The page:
One area where you may find value savings is web design. You may be surprised at how straightforward it is to create your own website with the platforms that are available these days.
With drag-and-drop templates, access to a variety of high-quality stock images and the ability to leverage powerful SEO tools, Vista x Wix gives you what you need to get a stunning site off the ground in a weekend. If you need extra help as you go, there are service options that can get you to the next level affordably.
What kind of free tools are available for small business owners?
If you are really struggling to afford marketing services, consider how you can mix and match free resources with paid help. You may start out with some social media templates or content planning calendars, then hire a writer or web designer to complete the work. Every step in the marketing process could be outsourced, so when thinking of DIY business ideas, break down each into small actions and decide what can be done for free. Then, go from there with paid project partners.
Free templates can often be the starting point for amazing ideas. Browsing free Instagram templates from VistaCreate can jump-start your creativity and social campaigns.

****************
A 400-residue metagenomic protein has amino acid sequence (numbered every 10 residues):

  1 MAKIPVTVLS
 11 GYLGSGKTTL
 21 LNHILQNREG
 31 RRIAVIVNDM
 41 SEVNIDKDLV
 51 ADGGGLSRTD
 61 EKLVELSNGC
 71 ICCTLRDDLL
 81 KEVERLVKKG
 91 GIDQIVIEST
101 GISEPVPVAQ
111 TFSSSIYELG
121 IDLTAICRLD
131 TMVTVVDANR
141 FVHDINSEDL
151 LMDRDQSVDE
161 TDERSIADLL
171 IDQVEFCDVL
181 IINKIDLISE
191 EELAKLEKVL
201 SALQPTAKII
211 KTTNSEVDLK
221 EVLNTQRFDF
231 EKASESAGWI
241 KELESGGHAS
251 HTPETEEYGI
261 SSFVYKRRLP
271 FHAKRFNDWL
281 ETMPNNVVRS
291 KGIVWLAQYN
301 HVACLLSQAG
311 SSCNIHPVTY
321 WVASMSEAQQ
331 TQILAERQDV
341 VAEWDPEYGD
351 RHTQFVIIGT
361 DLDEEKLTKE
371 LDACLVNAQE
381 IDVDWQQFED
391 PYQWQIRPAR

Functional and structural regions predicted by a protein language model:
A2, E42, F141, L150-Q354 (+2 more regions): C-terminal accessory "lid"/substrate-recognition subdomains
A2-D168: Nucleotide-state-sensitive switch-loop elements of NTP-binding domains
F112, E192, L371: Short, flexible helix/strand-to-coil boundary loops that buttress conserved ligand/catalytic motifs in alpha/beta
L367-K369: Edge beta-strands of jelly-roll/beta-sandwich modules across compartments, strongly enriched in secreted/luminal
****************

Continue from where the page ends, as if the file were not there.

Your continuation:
DIY marketing for small business: Start at the beginning
When it comes to deciding how to focus time and money on different marketing efforts, many entrepreneurs get stuck. However, you don’t have to stay stuck. Many resources are available to help you make the most of what you have and help you grow your business at your pace.
By investing early in the marketing journey, you can avoid costly missteps and give customers a clear idea of what you offer. From there, like so many things in small business, it’s a matter of trial, error and figuring out what works best for you — refining your marketing strategy over time as your business grows and your budget expands.